Review: Warhammer Fantasy Roleplay 1e Pt. VII; Adventure and Summary

After a brief hiatus, it is time to complete this endaevour and move on to other, grim-darker pastures. Warhammer Fantasy Roleplay has a sample adventure in the back of the book, meant to kickstart a beginning GM’s campaign and illustrate the mode of play.
It has the promising title of the Oldentaller contract, and I consider it a very good introductionary adventure. I shall attempt to illustrate why.
The beginning is structured very much in the way of a choose-your-own adventure scenario, with different choices in different encounters leading to different outcomes. It all ends with the same lair assault/dungeon crawl, but in what condition you end up there can vary tremendously.

The premise is fairly simple. Your heroes have literally just got off the boat, arriving in the City of Nuln off an aging riverboat, soaked to the bone and in search of adventure and treasure. A simple adventure would have just given you the hook to the actual adventure, but the Oldentaller knows how to build up some atmosphere. You immediately start in deep shit. Night is coming and all the waterside inns are full. The first person (a foreigner with a distinctive wastelander accent) you meet in a tavern is offering to help out in exchange for a couple of shillings. Do you take his offer?

The adventure introduces you to the seedy underbelly of life in Nuln, with corrupt inkeepers, footpads, cat-burglars and assholish city guards. Didn’t take the right precautions while staying at this extremely unsafe inn? Hope you got spare equipment somewhere bitch! It even has an entirely optional rooftop chase scene built into it, succesfull resolution of which can actually be of aid in completing the second section of the adventure (the dungeon assault). I unapologetically love that fucking this section up can lead to your party being stripped of all equipment, making your chances of completing the next section nil.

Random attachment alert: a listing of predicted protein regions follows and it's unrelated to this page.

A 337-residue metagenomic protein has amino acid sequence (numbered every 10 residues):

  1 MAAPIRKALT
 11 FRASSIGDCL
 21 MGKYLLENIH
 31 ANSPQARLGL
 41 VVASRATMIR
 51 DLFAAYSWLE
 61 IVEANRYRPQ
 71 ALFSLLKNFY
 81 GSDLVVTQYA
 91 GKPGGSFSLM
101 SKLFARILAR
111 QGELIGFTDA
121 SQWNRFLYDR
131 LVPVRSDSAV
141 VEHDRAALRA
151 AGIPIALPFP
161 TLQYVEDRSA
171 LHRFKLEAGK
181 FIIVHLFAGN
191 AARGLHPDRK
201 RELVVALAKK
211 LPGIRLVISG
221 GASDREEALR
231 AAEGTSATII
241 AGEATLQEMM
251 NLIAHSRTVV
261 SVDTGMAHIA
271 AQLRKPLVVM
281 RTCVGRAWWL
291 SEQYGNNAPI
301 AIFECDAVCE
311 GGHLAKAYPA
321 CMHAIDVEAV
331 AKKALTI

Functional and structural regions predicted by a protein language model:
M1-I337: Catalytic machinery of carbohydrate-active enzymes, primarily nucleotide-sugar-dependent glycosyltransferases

After barely surviving a night in the crime-ridden back alleys of Nuln, our heroes must now seek gainful employment, to be found penned to a vast and ancient elm tree in the centre of the Reiksplatz. Oldentaller is a (probably) evil merchant seeking the return of a gemstone that was stolen from him by the shady criminals (The Schatzenheimers) he hired to obtain it in the first place. The gemstone is rumoured to have belonged to the chaos god Nurgle itself and thus here you go, an echanted container with a warranty of 6 hours. You are to get it back.

The location of the bandit lair is a labyrinth of tunnels, sewers, expanded cellars and old mining tunnels running under a crumbling and decrepit part of the city. Upon your arrival you find out the Schatzenheimer gang has been brutally murdered by a rival gang of Tileans. As you investigate the plot thickens when another criminal gang of Wastelanders and the Cult of Nurgle get involved.

The adventure proper is quite good. It begins in the manner of an investigative adventure, but some elements of dungeon crawling (a trapdoor by the entrance, secret passageways etc. etc.) certainly remain. The first encounter is with a fatally wounded Schatzenheimer with a crossbow. Nice. If the characters move towards the lair of the Tileans there is a definite option to use trickery, bribery and deception, (or a secret password that can be pilfered from some Tilean burglar in the first section) allowing combat with the gang to be bypassed entirely. What begins as 16th century Scarface slowly turns into a nightmare as the Tileans are scared out of their wits. The Cult of Nurgle got involved and are moving up from the Southern tunnels yo! Despite most of the enemies being human beings, most encounters are distinct and memorable. Bullshitting with Tileans is interspersed with fleeing from giant rat swarms in old mining carts. There is even the option to team up with a band of criminals and take on Nurgle’s cult before getting the fuck out of dodge. One great point is the effect of time at the last encounter (wherein the characters try to get into a smugglers boat in a cove whilst they meet with the Cult of Nurgle). If the characters were slow in going through the adventure, he has already summoned the fearsome Beast of Nurgle, otherwise it will take him multiple rounds and the ritual may be disrupted. The cult leader is appropriately fearsome, an albino sorcerer constantly surrounded by flies emitting a hideous stench.